If my husband and I earned a net income of $7,000 for the sample month, we would update our zero-sum budget to reflect the overage:

  • Mortgage: $1,426
  • Electric: $200 (estimate)
  • Gas: $25 (estimate)
  • Groceries: $500
  • Daycare: $500
  • Internet: $35
  • Fuel/Miscellaneous: $200
  • Cell Phone: $55
  • Health Insurance: $377
  • Life insurance: $77.31 (paid quarterly)
  • Trash: $56.25 (paid quarterly)
  • Short-term savings: $1,500
  • Long-term savings: $1,500
  • Vacation Fund: $548.44

Total: $7,000.00

But, what if nothing is left? If you’re spending every penny you earn, it’s probably time to reconsider that strategy. Start by making a list of things you could live without. Some possibilities include cable television, eating out, or excessive entertainment spending. And remember, everyone’s priorities will be different. Although I do just fine without cable television, I have no desire to feed my family on a bare-bones grocery budget. You may feel exactly the opposite. And, as J.D. so eloquently put it, you have to do what works for you, whatever that is.

Step 4: Spend all of your money on paper
Once you determine your own excess cash flow, you can decide where that money will serve you best. For instance, if you’re still in debt, you can decide to pay X number of additional dollars toward those debts. Many people, including me, tackled their debts using the snowball method. Using this method, you focus on one debt at a time, paying over as much as you can until that debt is demolished. Then you can move on to the next.

Or, if you don’t have any debts to contend with, you can allocate all of your extra cash toward your savings or investmentsObviously, it doesn’t have to be all or nothing. You can choose to tackle your debts and continue saving at the same time. It’s up to you. However, the key is to go ahead and transfer the money you have allocated to savings right away. That way it doesn’t get squandered on those dinners at Outback, weekly mani/pedis, or anything else.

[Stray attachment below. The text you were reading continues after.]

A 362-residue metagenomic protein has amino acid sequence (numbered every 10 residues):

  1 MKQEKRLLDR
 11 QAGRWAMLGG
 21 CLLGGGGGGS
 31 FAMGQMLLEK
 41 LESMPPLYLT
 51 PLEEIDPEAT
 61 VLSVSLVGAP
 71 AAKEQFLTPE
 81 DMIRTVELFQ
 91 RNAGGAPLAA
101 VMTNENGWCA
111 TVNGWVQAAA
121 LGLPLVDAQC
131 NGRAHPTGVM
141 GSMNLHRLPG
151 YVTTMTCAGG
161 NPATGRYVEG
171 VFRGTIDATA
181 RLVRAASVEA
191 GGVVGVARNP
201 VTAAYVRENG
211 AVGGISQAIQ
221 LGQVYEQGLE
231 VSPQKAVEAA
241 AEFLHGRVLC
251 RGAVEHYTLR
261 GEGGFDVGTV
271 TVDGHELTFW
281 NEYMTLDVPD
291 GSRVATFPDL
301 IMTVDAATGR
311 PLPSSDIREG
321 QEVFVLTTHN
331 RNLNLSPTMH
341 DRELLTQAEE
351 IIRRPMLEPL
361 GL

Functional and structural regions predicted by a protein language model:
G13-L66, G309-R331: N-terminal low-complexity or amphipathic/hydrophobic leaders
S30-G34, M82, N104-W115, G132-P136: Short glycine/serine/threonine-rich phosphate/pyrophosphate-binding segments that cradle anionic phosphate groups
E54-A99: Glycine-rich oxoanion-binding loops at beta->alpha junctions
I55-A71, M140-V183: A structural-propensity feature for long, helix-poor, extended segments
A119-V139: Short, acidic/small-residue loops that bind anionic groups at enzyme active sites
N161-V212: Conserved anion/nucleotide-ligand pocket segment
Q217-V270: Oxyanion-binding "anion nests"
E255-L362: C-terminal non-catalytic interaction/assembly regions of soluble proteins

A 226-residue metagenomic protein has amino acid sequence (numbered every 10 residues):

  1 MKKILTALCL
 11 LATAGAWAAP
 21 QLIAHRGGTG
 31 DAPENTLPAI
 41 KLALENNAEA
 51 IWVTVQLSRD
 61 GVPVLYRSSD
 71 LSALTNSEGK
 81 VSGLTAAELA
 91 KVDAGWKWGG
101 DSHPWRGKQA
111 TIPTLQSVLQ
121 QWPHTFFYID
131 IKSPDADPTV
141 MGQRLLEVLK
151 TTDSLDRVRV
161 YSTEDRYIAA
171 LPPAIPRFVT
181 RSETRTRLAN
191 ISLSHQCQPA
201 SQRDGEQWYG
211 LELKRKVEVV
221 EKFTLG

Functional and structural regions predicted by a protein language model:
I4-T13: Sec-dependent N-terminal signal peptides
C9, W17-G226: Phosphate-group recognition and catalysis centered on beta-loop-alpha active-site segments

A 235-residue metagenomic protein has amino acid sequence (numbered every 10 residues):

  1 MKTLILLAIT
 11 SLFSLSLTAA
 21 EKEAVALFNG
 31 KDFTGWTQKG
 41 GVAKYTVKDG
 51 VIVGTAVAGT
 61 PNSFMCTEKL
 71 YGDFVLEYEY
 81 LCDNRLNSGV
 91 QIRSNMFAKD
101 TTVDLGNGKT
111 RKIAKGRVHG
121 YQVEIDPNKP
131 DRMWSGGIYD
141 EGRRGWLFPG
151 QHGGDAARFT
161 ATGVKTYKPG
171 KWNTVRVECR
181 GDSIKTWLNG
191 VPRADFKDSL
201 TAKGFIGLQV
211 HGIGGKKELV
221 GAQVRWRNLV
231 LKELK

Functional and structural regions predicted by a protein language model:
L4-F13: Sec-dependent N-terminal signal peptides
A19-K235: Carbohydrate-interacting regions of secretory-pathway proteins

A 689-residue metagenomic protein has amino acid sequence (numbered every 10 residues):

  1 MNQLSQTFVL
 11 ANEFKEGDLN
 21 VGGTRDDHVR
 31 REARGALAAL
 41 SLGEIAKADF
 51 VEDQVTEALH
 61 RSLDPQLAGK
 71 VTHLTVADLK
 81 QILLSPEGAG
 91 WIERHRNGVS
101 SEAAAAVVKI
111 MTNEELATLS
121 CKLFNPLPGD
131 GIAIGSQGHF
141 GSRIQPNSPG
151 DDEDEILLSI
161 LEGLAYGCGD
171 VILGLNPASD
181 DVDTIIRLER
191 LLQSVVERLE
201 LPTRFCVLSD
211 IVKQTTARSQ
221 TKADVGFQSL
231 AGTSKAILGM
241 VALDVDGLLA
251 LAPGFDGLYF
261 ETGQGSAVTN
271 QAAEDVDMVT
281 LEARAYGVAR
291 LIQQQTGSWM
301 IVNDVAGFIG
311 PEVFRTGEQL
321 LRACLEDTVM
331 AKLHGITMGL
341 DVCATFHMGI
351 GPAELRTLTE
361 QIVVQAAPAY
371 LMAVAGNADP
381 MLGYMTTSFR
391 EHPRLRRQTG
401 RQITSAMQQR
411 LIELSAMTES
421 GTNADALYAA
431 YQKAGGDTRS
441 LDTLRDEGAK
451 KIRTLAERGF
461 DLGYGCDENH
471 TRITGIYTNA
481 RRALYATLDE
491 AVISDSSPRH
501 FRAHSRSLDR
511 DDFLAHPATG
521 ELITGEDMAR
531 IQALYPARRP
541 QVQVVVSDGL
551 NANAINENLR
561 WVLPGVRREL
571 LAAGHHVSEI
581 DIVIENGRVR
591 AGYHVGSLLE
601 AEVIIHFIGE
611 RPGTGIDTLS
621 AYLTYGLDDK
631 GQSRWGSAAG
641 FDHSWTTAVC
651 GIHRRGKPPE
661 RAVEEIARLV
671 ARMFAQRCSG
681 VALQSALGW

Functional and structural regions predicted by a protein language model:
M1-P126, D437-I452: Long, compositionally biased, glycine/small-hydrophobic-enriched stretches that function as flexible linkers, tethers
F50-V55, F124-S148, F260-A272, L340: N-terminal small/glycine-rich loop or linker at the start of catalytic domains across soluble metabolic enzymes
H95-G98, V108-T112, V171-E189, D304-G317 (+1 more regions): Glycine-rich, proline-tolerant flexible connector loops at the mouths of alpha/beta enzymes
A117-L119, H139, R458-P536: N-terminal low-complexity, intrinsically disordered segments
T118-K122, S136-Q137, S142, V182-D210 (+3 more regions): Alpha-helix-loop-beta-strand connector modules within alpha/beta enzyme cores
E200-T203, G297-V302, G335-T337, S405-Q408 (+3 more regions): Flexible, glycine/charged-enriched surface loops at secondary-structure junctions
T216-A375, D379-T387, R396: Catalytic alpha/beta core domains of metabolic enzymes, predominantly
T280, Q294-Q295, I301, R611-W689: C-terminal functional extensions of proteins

Step 5: Track your spending
If you have a preset spending limit for your zero-sum budget categories, you’ll need to check in periodically throughout the month to “see where you’re at.” I’ve found this to be particularly helpful when it comes to grocery and miscellaneous spending. I have a tendency, in fact, to completely blow through my grocery budget if I don’t watch myself. ($8 organic oregano, anyone?) So, to combat my grocery spending weakness, I usually check my spending about once a week. And for the most part, when it’s gone, it’s gone. This often means that we’re eating freezer food and leftovers by the end of the month, which seriously annoys my kids. But, it works!

Step 6: Make adjustments
Your zero-sum budget may be an epic failure for the first few months. And, that’s OK. You’ll probably need to make some adjustments to get it just right. Maybe you need to add a little buffer to your grocery category. Or, add some wiggle room to the entertainment portion of your budget. Whatever it is, making adjustments shouldn’t be seen as a failure. In fact, it’s just part of the budgeting process.

One more thing
Unless you want to have a specific budget category just for emergencies, an emergency fund is a crucial part of using a zero-sum budget. Having an adequate emergency fund means that a surprise car repair or medical bill won’t knock your entire financial plan off track. And, whenever you have to tap into your emergency fund, it’s important to replace the funds you use. You can do this by budgeting to add to your emergency fund in the following month (or months) until it’s back to its former glory.

Have you ever used a zero-sum budget? If so, did it work? Also, please feel free to share your favorite budgeting strategies below.